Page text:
Republican State Leadership Committee We Can Change Congress


Archive for January, 2010

From the Journal Courier:

A bill that would stress the preservation of traditional neighborhoods in redistricting is eligible for a vote in the Senate. Supporters say the guidelines could prevent gerrymandered districts, but others say the bill doesn’t go far enough because it wouldn’t explicitly prohibit political data from being used to create state legislative districts.

Another bill eligible for a Senate vote would create a study committee that could ultimately lead to an independent commission to draw new maps starting in 2021.

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Last Updated on Thursday, 28 January 2010 03:57

From Knoxville News:

“When we sent the United States Senate a resolution (urging some action be taken), they read that resolution,” he said. “Now they don’t even read them. They just pitch them.”

Washington has grown ever more irresponsible and inattentive to state government interests, he said, and has done so on a bipartisan basis.

“One party is just about as sorry as the other up there (in Washington). It’d be about a tossup,” he said.

To change the situation, Niceley said, legislatures need to play political “hard ball.”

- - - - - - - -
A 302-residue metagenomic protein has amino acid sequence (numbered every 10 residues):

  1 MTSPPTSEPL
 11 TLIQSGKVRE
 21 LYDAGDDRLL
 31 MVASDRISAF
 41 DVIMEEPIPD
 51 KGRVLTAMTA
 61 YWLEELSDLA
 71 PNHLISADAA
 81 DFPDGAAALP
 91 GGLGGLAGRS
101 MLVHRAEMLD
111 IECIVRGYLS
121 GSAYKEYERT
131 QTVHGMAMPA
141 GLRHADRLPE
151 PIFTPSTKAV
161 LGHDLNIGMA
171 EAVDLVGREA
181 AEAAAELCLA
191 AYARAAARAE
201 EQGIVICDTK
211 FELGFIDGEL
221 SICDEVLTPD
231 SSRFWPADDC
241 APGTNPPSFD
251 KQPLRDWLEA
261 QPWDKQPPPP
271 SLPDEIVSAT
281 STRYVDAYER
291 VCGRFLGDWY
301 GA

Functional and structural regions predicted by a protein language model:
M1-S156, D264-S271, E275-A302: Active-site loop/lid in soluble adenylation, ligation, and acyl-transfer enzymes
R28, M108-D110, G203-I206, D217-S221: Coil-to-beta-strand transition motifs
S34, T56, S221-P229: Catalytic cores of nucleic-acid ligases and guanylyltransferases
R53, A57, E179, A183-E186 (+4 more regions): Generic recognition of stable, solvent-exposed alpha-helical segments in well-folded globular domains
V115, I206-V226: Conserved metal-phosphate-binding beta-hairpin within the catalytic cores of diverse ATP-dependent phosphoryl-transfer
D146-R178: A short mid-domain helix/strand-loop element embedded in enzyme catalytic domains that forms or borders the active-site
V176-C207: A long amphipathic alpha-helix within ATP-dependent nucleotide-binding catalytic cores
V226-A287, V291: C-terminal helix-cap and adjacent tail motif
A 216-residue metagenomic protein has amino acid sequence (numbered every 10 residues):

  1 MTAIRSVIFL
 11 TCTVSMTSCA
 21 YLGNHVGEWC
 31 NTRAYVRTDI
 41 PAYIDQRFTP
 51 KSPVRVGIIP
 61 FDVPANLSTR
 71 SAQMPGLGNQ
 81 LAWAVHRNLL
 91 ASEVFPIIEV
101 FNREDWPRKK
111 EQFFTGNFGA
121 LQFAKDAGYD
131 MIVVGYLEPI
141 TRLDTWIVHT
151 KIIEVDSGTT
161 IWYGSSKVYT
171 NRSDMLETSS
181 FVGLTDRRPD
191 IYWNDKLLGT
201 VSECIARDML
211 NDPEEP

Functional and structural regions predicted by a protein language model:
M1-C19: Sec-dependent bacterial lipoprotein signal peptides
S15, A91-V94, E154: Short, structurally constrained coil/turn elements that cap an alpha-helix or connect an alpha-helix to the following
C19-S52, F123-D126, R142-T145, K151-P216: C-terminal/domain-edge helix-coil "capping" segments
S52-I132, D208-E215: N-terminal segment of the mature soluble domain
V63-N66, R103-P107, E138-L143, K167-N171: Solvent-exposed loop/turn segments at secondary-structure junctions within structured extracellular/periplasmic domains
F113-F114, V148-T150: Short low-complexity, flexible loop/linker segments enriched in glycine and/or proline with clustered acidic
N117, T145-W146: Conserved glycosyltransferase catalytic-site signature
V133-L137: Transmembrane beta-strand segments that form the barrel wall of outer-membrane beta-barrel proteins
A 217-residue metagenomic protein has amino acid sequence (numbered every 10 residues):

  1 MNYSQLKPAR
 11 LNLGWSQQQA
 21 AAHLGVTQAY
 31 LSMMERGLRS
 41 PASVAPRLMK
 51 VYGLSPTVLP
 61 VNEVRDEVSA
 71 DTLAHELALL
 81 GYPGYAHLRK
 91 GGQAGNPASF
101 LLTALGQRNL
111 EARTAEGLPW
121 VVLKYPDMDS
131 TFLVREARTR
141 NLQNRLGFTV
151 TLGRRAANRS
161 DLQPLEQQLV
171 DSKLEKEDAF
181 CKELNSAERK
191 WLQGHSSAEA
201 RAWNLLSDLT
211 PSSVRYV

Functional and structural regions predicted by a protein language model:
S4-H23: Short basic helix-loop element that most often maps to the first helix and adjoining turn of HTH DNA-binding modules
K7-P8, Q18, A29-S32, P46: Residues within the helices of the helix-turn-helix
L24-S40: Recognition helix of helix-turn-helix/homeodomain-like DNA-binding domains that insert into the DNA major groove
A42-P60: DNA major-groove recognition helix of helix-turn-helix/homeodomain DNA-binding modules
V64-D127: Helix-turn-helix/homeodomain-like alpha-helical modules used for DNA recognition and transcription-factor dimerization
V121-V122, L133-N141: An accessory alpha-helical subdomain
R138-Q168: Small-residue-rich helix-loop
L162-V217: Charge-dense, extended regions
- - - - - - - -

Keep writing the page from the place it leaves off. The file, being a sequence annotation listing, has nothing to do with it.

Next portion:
“The future of the free world is at stake,” he said. “The ball needs to be hard.”

Legislators should annually agree on a list to be sent Congress outlining “what they should do and what they shouldn’t do,” he said.

“The state Legislature has a right to re-district (U.S. House districts) every two years, if we want to,” he said. “We need to start that…. (showing each congressman) a picture of your (re-districted) map if you don’t pay attention.”

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Last Updated on Thursday, 28 January 2010 12:11

From the Associated Press:

The amendments as well would require maps to follow existing city, county and geographical boundaries where feasible.The proposals have drawn opposition from state and federal lawmakers of both major parties who say they would reduce minority representation and result in turning redistricting over to the courts.

The critics include U.S. Reps. Corrine Brown, a Democrat, and Mario Diaz-Balart, a Republican, who each appeared before a joint meeting of state House and Senate reapportionment committees last week.

Brown told the lawmakers it’s not possible to “take politics out of politics” and that she’s afraid the proposals would turn the clock back to before 1992 when she was one of the first blacks elected to Congress from Florida in 129 years.

Brown represents the 3rd Congressional District that snakes more than 100 miles from Jacksonville, where she lives, to Orange County to pick up enough black voters to form a majority.

Diaz-Balart, a Cuban-American from Miami, represents the 25th District, which includes a large Hispanic base on the east coast but stretches across the southern end of Florida’s peninsula to the west coast.

The proposals put minority districts at risk through “standards that are conflicting,” Diaz-Balart said.

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Last Updated on Wednesday, 27 January 2010 04:26